Ever experienced a tasting menu that lasted precisely 1 hour?
I hadn’t…… until recently, when I visited Babuji in New York with a fellow-foodie (let’s call him Le). Le and I had already agreed on Babuji’s tasting menu instead or ordering a la carte, and when our server asked our preference – we immediately answered. So now, all we had to do was sit back, relax and enjoy a nice long evening of foodie conversations and lots and lots of tasty bites. Except, get this….. we were seated at 6:45PM… and our check came to the table exactly and hour later! Say what?!!!!
We were so stunned, and totally unprepared for all the extra time we now had on our hands. Luckily, in a city like New York there is always something to do. So we ended up grabbing a drink as we analyzed what had just happened! 🙂
The first part of this tasting menu, “From the Street”, is a few small bites of Indian street food. These plates came so fast – that we were barely done with one before the next arrived. Boom! Boom! Done!
The next part of the tasting menu was titled, “From the Pots”. It was a selection of curries, lentil, naan and rice. Seven different items were served thali-style (metal platter with multiple small bowls of food.)… instead of arriving to the table one by one. We hadn’t had much time to process the street food bites – before this course arrived. As a result, I could barely eat anything. Although, mind you, this platter was a good portion of food in itself – and could easily serve as a complete meal for anyone. It gave me some great tasting menu ideas that I could cook myself at home too.
Now let’s talk about the food and flavors for a bit, shall we? Starting with my all time favorite street food, Gol Gappa (this semolina puff was filled with savory and sweet chutneys) which was a flavor-packed bite! It wasn’t quite how its usually served in India, but still damn good. The Yogurt Kebab was next. It blew my mind! This is a new dish gaining popularity in India… and I am hearing about many chefs on Indian cooking shows demonstrating how to make it. I am not sure who invented it, but chef Jessi Singh of Babuji is doing a fantastic job of it. This dish is made with yogurt, hung to drain for hours… so that all you are left with is the creamy solids. Ginger, chillies etc are then mixed in – some recipes also call for mashed potatoes to bind the whole mixture into patties – which are then fried. So creamy. So spicy. So YUM! An absolute must-try at Babuji.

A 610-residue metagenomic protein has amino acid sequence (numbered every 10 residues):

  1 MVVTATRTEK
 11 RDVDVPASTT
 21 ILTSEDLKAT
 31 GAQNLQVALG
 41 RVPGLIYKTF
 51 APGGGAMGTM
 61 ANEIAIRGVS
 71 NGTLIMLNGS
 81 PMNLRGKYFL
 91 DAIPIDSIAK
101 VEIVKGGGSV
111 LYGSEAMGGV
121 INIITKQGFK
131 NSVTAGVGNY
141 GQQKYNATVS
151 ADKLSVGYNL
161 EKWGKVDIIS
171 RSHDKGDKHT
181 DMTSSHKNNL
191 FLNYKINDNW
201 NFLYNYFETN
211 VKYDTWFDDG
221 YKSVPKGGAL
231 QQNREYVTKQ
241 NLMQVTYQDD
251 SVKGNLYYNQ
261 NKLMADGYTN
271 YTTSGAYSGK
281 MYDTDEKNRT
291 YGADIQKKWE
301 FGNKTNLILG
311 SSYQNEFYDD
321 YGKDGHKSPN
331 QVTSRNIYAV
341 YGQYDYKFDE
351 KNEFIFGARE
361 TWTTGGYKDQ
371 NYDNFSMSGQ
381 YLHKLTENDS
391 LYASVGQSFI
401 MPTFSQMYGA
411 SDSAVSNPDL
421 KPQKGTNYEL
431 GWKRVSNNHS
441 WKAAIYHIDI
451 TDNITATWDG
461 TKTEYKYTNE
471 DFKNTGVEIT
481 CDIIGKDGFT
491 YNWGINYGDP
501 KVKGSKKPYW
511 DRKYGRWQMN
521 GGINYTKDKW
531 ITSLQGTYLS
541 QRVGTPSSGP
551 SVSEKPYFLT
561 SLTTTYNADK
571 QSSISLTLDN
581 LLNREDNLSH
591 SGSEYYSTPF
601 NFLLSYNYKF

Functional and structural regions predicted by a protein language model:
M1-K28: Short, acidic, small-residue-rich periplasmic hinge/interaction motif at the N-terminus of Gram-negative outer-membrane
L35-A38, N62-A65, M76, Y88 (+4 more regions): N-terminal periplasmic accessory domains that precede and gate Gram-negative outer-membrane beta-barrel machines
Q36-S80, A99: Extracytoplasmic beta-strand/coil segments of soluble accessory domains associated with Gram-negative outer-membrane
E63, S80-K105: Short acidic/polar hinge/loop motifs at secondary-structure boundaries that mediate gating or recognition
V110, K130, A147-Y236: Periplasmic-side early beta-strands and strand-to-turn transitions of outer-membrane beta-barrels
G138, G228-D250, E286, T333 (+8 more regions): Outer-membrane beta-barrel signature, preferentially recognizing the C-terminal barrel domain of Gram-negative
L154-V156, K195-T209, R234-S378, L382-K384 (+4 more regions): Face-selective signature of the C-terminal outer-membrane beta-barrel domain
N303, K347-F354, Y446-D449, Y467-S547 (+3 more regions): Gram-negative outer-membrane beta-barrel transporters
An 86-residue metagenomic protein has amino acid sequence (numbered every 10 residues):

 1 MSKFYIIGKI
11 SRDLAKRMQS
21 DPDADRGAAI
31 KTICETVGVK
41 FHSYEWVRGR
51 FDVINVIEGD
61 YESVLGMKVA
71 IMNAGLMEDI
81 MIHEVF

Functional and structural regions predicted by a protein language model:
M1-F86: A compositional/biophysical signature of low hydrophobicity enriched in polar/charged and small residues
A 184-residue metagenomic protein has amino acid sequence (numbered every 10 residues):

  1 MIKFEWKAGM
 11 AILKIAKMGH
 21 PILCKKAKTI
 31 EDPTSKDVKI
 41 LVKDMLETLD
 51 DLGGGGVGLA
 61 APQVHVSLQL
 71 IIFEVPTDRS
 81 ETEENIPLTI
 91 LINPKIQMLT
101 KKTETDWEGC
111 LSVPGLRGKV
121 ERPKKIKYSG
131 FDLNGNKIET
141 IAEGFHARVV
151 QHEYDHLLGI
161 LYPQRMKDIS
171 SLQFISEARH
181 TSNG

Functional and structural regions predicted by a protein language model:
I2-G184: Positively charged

Next small bite, the Tandoori Chicken lacked flavor, in my opinion. And the Colonel Tso’s Cauliflower – is very close to Gobhi Manchurian served in Indo-Chinese restaurants. It was a bit too sweet for my liking.
Along with spicy, sour and salty – sweet is a key flavor in Indian savory dishes. This note is typically added to the yogurt and chutneys served on the side. I felt the menu at Babuji was quite heavy-handed with the sweet flavor. Thats heavy-handedness was the most evident in the dessert course of Kulfi… which is typically fairly sweet, but this version was a bit too much for me. Although I did enjoy the authentic metal moulds that the kulfi came in. It brought back a lot of happy childhood memories. Oh! I also enjoyed the fun quotes on the walls…. reminiscent of graffiti on walls in the streets of India. You have to know a bit about the Indian culture and be able to ready Hindi language to truly appreciate this. Otherwise you need a Hindi-speaking translator with you. Le was one-lucky diner. 🙂
Hours later, I contemplated a bit on Babuji’s tasting menu. It didn’t really feel like a tasting menu. I guess its not designed to be a “tasting menu” in its contemporary sense … ie: the way we experience it in fine-dining restaurants these days. No, I guess this is just a literal “tasting” of the variety of dishes offered on the a la carte menu at Babuji.
There is a nice selection of beer in a help-yourself fridge. Beer and wine pairings are also offered at additional cost.
Babuji was super-crowded on this Thursday night. With tightly packed tables and a long line of diners outside still waiting to be seated – I guess the media hype is paying off. The restaurant gets quite loud – making it hard to hear your dining companion. I was actually relieved to be done in one hour – and step out of there onto the “quiet” street! :-/
Food at Babuji is good. But not as good as all the buzz it has earned. But it IS a good choice if you’d like to get a nice snapshot of Indian food and its flavor profiles.
Babuji New York | http://www.babujinyc.com/